As being from Flanders (Belgium) a Belgian beer is a must when playing wargames

  4. Thank you for your kind compliments. I cannot take full credit for the appearance of my figures as the majority were bought already painted on eBay. I began collecting 54mm figures two years ago, but so far I have not been able to inspire any of my fellow San Francisco area gamers to join me in my 54mm madness. In addition to Napoleonic, I also collect US Indian Wars, AWI, ACW, Zulu War, 2nd Anglo-Boer War and Indian Northwest Frontier. I am hoping to be able to use "About Bonaparte" for all of them, as I am getting too old to learn too many new rules sets. So Massimo, you may see an American battle of the AWI or ACW posted later this year.

  5. Nick,

    You could have had good green herring, jenever (liquor) or Zeeuwse bollussen as refreshment since Waterloo was part of the (upper and lower) Netherlands in those days. Belgium or Dutch beers were alike in other words. Although I must admit the (now) Belgian ones taste me better too! Thanx for the contribution. It's a nice one. I recognize some of the painted figures used, from the catalogues. Still good to see 'm in action!

  6. Nick,

    I'm interested in your 54mm figures to be used in the Boer-War conflicts!? It's one of my pivots too and find it hard to acquire appropriate little army men for this. I've made (and are making) my own scratch building for other period material. If can make live easier? You'll find several blog from me, here coping with that. Marcel

  7. Hi Marcel,
    If we had been drinking jenever we might not have made it past the second turn! The majority of my Anglo-Boer War figures are Armies in Plastic, which are very affordable, at least here in the US. I also have eight metal W. Britains in City Imperial Volunteer (CIV) uniforms which I bought on sale. Oh, and I bought several mounted Boers by DEA by Cassandra, which I believe are from Italy. From past experience in 25mm, you don't need very many Boers to keep your British troops occupied! I want to play a skirmish game based on the ambush of Captain Hunt from the movie: Breaker Morant.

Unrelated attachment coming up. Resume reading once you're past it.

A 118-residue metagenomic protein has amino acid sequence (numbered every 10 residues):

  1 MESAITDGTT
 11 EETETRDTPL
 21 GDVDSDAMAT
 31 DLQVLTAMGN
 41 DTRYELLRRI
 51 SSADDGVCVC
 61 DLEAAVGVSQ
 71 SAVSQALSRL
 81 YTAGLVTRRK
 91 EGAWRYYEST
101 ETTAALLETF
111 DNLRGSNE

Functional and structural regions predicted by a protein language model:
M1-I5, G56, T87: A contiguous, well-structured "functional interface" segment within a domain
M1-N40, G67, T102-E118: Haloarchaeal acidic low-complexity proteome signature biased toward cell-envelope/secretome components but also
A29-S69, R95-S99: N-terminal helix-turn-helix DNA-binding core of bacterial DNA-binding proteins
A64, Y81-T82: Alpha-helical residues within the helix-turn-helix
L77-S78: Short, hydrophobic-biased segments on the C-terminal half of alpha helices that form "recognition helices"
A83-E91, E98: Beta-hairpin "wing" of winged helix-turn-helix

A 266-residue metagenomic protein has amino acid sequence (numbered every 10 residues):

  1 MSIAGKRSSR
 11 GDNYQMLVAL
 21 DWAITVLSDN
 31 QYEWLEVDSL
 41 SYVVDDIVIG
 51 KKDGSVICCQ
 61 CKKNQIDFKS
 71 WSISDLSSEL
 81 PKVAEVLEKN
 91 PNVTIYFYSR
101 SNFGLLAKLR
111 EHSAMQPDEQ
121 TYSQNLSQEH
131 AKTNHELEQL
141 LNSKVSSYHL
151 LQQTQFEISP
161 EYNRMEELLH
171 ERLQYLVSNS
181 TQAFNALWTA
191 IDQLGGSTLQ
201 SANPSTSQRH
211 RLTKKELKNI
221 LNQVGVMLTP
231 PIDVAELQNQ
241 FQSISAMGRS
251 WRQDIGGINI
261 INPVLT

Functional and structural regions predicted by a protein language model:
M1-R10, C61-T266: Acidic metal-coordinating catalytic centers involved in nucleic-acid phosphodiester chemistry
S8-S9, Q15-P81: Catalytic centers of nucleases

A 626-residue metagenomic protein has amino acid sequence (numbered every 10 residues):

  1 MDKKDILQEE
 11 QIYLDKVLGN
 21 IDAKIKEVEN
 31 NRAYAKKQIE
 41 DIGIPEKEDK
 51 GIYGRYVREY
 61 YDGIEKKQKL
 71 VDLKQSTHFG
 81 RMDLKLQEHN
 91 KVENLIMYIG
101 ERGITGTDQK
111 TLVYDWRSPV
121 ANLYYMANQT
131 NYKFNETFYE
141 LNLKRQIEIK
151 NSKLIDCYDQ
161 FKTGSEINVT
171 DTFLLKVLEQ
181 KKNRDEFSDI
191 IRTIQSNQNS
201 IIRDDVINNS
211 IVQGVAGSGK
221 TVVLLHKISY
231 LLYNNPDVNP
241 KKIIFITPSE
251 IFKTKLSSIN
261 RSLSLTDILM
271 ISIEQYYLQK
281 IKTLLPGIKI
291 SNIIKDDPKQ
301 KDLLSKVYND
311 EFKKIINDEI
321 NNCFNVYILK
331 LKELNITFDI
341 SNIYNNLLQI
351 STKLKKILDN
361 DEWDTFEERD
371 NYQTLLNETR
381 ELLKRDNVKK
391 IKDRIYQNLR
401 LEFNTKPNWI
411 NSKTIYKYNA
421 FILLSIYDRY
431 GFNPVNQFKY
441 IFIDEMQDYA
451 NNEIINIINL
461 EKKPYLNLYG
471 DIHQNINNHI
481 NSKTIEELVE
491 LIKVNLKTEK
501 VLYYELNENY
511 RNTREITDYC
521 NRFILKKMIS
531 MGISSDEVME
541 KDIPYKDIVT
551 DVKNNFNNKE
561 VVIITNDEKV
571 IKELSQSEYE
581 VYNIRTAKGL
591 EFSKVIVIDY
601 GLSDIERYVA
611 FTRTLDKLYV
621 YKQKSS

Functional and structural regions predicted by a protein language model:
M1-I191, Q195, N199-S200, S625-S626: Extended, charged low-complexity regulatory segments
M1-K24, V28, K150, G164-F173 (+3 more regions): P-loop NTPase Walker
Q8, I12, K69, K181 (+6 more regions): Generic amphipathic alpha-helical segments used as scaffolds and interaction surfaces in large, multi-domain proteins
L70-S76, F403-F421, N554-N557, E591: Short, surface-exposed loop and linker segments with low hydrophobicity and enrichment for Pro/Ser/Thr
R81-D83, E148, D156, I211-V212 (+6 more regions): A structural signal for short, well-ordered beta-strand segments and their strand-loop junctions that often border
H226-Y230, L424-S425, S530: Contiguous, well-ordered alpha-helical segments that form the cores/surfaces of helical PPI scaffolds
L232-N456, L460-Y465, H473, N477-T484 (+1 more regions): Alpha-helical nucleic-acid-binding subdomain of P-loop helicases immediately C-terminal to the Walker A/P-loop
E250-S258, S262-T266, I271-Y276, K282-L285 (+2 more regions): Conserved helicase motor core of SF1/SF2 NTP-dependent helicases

8. For the big battles, the ratio we use is 1/200 (1 figure = 200men), resulting in a unit being a regiment and a brigade being a group with an "officer". Like we did for the battle of Eylau 1807 (see on youtube or Aspern-Esling 1809 ( , , 31 and 32).

  9. Dirk, I understand the figure ratios and I think they work well. But for me, the attraction of wargaming is almost purely visual and I prefer the look of 16 figures vs. 8 figure battalions. Even though it is more work and double the expense. For skirmish games I will probably fall back on The Sword and the Flame which I have been playing for almost 30 years and which translates seamlessly from 25mm to 54mm

  10. Hi Nikc. We in fact never really played skirmish games. I started to think about i some time ago, so your adive is very welcome, with a rule, and maybe, you can return the favour to answer questions, if we start testing The Sword and the Flame. Will look thinks up on the web.

  11. Hi Dirk,

    I would be happy to contribute some notes and photos of my 54mm skirmish games and a brief description of "The Sword and the Flame". As its author says: it blends history with Hollywood. Not to everyone's taste, but if you grew up watching movies like: "Gunga Din", "Fort Apache" and "Beau Geste" it's a great set of rules.

  12. ...that's me too, Nick! (and Dirk).